Digital painting; Traditional painting; Grounded theory; Artist perception; Instructional technology; Art education; Technology integration; Art; Technology; Aesthetic value; Art criticism; Creativity; Criticism of digital art

Hastings, Tricia A.Factors that Predict Quality Classroom Technology Use
Doctor of Education (Ed.D.), Bowling Green State University, 2009, Leadership Studies

Despite technological advancements intended to enhance teaching and learning in the 21st century, numerous teacher and school factors continue to impede quality classroom technology use. Determining the effectiveness of educational technology is challenging and requires a detailed understanding of multifaceted, complex, contextual relationships. The purpose of this correlational study was to identify factors that predict quality classroom technology use and inform educators about effective technology integration.

The researcher analyzed both Technology-Related (Risk-taking Behaviors and Comfort with Technology, Perceived Benefits of Using Technology in the Classroom, Beliefs and Behaviors about Classroom Technology Use, Teacher Support for Technology Use, Teacher Technology Proficiency, and Technology-Related Professional Development) and Non-Technology-Related (Teacher Self-Efficacy, Teaching Philosophy, Teaching Professionalism: Hours Beyond Contract, and Teaching Professionalism: Years Teaching Experience) variables in regard to Teacher, Student, and Overall Technology Use. Five research questions were developed to investigate factors of quality classroom technology use.

This study relied primarily upon two frameworks to identify factors that predict and a method of measuring quality classroom technology use. Technological Pedagogical Content Knowledge (TPCK) is a conceptually-based theoretical framework for understanding the complex relationships between Technology, Pedagogy, and Content that pertain to classroom technology use. In addition, the study also utilized a framework, the Tiers of Technology Integration into the Classroom Indicators (TTICI), which was developed by the Washington State Technology Integration into the Curriculum Working Group (2005). The researcher applied the TTICI framework in order to generate technology integration scores, based upon levels (low, moderate, high) of quality classroom technology use.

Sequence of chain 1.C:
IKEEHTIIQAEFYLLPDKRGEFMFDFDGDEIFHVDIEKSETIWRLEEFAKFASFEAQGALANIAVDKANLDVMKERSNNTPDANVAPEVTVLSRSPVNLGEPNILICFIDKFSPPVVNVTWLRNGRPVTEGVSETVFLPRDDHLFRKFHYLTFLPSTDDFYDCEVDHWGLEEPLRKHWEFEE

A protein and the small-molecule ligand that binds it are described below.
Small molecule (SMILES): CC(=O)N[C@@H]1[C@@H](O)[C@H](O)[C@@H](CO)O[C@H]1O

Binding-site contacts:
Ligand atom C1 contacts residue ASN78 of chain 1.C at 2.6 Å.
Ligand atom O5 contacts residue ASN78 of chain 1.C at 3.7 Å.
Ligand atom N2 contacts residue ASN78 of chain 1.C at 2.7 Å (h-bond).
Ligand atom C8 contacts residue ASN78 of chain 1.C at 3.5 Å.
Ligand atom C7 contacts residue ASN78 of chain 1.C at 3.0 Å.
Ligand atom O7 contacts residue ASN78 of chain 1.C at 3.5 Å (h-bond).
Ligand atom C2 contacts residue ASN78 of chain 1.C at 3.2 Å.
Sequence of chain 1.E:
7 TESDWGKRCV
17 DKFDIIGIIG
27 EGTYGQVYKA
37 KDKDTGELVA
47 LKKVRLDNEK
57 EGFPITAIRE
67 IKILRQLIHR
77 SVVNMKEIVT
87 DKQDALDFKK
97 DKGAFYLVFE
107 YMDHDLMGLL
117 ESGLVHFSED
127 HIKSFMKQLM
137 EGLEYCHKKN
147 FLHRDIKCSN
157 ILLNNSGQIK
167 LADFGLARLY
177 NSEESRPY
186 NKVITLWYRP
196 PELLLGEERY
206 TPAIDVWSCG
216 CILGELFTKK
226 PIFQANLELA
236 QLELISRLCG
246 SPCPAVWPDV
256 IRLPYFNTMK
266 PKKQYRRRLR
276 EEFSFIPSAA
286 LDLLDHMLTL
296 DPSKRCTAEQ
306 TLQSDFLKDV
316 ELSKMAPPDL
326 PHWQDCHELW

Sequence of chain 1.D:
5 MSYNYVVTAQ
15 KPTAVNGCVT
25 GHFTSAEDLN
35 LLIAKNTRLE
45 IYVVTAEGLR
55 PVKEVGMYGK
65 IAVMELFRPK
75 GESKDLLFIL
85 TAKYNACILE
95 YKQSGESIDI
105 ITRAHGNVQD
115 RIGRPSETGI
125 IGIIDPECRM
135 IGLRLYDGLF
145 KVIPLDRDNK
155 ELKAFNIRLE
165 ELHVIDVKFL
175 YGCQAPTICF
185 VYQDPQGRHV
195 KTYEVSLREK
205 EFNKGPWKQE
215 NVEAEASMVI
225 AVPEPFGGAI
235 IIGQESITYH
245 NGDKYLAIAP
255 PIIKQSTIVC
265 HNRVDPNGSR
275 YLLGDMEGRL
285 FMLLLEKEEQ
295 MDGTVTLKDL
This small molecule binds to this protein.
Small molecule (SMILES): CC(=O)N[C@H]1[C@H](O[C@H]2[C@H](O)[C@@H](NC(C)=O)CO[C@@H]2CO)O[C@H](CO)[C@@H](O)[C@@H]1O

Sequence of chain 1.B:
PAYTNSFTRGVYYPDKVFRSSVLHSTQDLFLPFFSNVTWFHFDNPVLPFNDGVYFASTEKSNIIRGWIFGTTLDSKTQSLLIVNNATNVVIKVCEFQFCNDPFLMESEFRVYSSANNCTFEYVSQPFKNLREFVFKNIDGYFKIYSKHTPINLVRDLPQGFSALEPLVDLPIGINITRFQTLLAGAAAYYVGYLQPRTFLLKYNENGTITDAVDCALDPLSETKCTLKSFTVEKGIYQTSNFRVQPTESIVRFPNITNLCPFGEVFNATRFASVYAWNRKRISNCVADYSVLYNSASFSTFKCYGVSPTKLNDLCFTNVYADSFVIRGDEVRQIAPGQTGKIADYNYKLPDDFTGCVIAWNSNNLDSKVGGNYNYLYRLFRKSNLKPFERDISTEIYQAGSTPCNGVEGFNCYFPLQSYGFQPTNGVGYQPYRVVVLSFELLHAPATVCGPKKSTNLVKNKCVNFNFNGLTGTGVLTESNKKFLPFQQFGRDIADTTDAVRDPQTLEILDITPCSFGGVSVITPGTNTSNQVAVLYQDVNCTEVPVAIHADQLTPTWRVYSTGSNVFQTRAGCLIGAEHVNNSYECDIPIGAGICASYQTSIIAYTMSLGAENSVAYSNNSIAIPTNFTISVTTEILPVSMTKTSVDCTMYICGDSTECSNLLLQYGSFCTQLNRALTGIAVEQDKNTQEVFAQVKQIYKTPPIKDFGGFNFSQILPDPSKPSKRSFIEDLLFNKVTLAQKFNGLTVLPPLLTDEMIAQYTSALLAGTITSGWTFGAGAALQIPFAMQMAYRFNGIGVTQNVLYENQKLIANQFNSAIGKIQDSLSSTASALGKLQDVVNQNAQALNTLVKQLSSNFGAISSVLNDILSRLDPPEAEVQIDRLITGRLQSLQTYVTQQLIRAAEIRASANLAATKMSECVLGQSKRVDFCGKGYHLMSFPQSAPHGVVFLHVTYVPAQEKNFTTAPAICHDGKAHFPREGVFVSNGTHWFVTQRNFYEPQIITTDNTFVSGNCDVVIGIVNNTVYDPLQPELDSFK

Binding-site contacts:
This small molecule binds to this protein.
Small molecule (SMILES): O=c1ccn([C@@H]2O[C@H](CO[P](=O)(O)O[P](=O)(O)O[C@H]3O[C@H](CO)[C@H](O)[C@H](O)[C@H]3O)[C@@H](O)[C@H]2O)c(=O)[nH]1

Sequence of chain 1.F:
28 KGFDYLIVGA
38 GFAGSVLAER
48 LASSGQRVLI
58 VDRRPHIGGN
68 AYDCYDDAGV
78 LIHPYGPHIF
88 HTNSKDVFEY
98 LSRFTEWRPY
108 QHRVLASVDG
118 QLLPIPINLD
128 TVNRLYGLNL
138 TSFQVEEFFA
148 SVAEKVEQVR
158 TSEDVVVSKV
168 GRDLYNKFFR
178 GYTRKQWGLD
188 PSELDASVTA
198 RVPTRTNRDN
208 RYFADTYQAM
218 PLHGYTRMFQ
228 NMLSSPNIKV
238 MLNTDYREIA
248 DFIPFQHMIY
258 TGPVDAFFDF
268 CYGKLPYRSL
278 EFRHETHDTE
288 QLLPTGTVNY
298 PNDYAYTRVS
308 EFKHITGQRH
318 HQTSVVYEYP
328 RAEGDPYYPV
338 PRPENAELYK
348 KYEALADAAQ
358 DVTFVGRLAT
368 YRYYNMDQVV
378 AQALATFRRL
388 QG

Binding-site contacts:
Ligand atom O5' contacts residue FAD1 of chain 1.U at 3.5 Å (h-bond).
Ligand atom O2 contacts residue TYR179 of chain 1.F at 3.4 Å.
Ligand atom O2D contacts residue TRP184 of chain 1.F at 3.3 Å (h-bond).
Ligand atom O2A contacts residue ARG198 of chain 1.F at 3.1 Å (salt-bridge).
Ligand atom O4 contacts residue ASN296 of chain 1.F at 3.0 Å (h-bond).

Two online surveys were administered to 280 K-12 public school teachers in Northwest Ohio. Descriptive statistics were calculated for all five research questions and inferential statistics, including correlation and multiple regression, t-test of independent samples, and an ANOVA were calculated for research questions 3-5. The study revealed that Technology-Related factors generated better models in predicting technology use than Non-Technology-Related factors. The factors that best predict weighted technology use were: 1) Beliefs and Behaviors about Classroom Technology Use; 2) Technology Proficiency in Productivity Software, and 3) Perceived Benefits of Using Technology in the Classroom. A few, culminating themes have emerged from the literature review and data analysis of the results. The study concludes that: 1) teachers, in general, are still not using technology effectively; 2) technology-related professional development is essential to promoting quality technology use; 3) measuring classroom technology use is a complex, multifaceted process; and 4) educators must become reflective practitioners in an effort to promote quality classroom technology use.

Committee:

Rachel Vannatta Reinhart (Advisor); Judith Zimmerman (Committee Member); Beth Christoff (Committee Member); Savilla Banister (Committee Member)

Subjects:

Education; School Administration; Teaching; Technology

Keywords:

technology; quality; teacher technology use; technology integration; predict; proficiency; professional development; self efficacy; professionalism; education

Arikan, ArzuAn interpretivist approach to understanding technology policy in education: sociocultural differences between official tales of technology and local practices of early childhood educators
Doctor of Philosophy, The Ohio State University, 2005, Educational Theory and Practice